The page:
Bone of My Bone of Contention

Bone of My Bone of Contention October 5, 2015

One evening toward the end of last year, two fellow teachers and I were walking down the hill from school and talking about what we missed most about home. I named my best friend and his wife, who would invite me over the days after holidays and feed me leftovers. I can’t remember what Rustom said – in fact, I can’t even remember where he called home. Born in New Delhi to a Tajik mother and a Turkmen father, he’d lit out for Afghanistan as soon as he started shaving and spent his young manhood translating GI speech for al-Jazeera film crews. Maybe he missed the smell of napalm in the morning.

Serafima, refugee from Ukraine, said, “I miss hugging people. You can’t do that around here.”

This wasn’t quite accurate. From a certain point of view, Turks are highly demonstrative, greeting friends of both sexes with a double air-kiss. (My own surprised cheeks had by then been scraped by a score of National Movement Party mustaches.) But Serafima was right that the bosom-to-bosom crush was not comme il faut.

Attempting to introduce it would have been socially risky, at least for her. In Turkey, Slavic women are heiresses to a rich, often specious sexual mythology. As Serafima’s roommate, the delightfully loopy Lara, summed it up: “Just because I am Russian and go-go dancer, they think I am prostitute.” Had Serafima been so rash as to fling herself on the neck of a Mehmet or an Emre, she would have confirmed the general suspicion that she was hot to trot.

A couple of evenings later, with this intelligence in mind, I opened my arms to her as we were saying goodnight at the end of a day’s work. She fell into them, and the two of us shared what must be considered a pretty tight embrace. Going forward, these parting squeezes became more or less habitual for us.

We undertook them in an innocent spirit. Neither of us was the other’s type. Newly on the rebound from Pertev, I would sooner have slammed my khui in an oaken door than begun a new international caper. And yet, and yet…when you hold a live human body so close to your own, even for a few seconds, you’re removing a barrier, creating intimacy. Though not specifically sexual, it’s undeniably sensual.

Doctors these days talk up the human touch as though it were a high-fiber diet or a stool softener. But sterilizing the act drains all the unspoken fun from it. Whatever purely salutary effects can be got from hugging your Aunt Gladys or your immediate supervisor in the mafia, being pressed tight against a nubile woman means copping a feel with your sternum.

I won’t say that these cuddles were the cause of it all, but the mood between us changed in subtle ways. Still decidedly in one another’s friend zones, we could chatter away for hours without tension or temptation creeping in. But once in a while I felt – and thought I detected in her – a wistful sense of “Well, maybe in another life, who knows…?” Though faint, it infused our friendship with a piquancy that marked it as different from my friendship with, for example, Rustom.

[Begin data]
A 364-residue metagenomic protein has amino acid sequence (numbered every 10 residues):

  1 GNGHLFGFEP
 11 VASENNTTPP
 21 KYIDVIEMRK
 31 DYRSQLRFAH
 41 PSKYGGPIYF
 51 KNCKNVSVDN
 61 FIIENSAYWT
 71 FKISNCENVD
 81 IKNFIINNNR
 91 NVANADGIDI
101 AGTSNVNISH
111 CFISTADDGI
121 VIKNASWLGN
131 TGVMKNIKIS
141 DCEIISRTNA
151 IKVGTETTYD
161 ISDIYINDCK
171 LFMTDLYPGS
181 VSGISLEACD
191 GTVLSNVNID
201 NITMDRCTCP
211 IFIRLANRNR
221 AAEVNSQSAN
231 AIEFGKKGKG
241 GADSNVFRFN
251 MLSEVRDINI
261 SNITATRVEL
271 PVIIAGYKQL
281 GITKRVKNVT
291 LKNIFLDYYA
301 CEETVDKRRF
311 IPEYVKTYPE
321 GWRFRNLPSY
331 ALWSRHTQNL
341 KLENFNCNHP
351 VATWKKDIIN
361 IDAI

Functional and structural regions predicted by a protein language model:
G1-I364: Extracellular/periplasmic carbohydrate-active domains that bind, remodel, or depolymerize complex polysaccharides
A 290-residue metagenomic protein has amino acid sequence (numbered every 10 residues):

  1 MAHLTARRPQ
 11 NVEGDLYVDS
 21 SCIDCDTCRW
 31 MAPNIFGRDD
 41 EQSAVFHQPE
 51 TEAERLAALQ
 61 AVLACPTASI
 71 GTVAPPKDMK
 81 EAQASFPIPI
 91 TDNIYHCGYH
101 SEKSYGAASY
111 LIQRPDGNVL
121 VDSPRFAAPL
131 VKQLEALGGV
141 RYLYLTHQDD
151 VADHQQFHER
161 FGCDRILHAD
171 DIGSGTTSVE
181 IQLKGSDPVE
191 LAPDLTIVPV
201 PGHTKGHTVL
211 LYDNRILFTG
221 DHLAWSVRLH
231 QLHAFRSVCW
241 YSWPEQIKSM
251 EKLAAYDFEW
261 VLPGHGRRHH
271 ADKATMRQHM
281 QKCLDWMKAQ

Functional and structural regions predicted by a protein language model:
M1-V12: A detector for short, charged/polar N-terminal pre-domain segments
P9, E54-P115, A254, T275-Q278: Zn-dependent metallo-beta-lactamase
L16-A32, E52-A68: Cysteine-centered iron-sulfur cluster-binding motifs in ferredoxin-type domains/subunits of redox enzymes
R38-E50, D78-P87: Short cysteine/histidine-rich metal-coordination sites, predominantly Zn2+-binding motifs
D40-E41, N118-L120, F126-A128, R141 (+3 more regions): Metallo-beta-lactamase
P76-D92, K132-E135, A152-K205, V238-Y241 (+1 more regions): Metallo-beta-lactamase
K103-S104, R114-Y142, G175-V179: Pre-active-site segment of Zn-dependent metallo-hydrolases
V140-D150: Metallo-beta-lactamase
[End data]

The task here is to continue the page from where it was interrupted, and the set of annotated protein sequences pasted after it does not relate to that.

In due time, Serafima found herself a fella, a Brazilian I’ll call Mariano. Please believe me when I say I’d have liked Mariano had he been a different type of guy, and that I’d have disliked him – that is, the guy he was — even if we’d met standing before the Pearly Gates. Though pipe-cleaner scrawny, and favoring eyeglasses that would not have looked amiss on Woodrow Wilson’s nose, he was armed with a natural presumption that enabled him to claim every room he entered as surely as if he’d relieved himself in the corners. When visiting other people’s houses, he would greet the guests who arrived after him and tell them to make themselves at home.

But he was Serafima’s boyfriend, and I disliked him. If that coincidence of facts has no special meaning, it must be stated for the record. Perhaps the record should also reflect that the moment I saw him tracing patterns on her bare ankle with his index finger coincided with my wondering what would happen if I were to stand up and drive the roach-killer toe of one of my blue suede shoes straight into his temple.

Well, the party ended without incident, and within a couple of weeks, I returned to the States. Serafima and I parted on the friendliest of terms. (Now that I think about it, she took up with that nimrod right after I gave in my notice at the school – be a dear and reflect that coincidence, won’t you, record?) Speaking of Mariano, I happened to run into him on the school balcony the day I came to say my good-byes. He offered to introduce me to some of my former students.

Yesterday, we heard how God said, “It is not good for the man to be alone.” And maybe it’s not. But between being alone and not being alone is an awful lot of rocky ground, a lot of mist and fog. Sometimes I wish he’d made up his cotton-picking mind in the beginning, and either created a pair of conjoined twins or given Adam the run of the whole garden. Sitting around buck-ass naked, eating fruits and naming animals for all eternity – that sounds like the life for me, boy.

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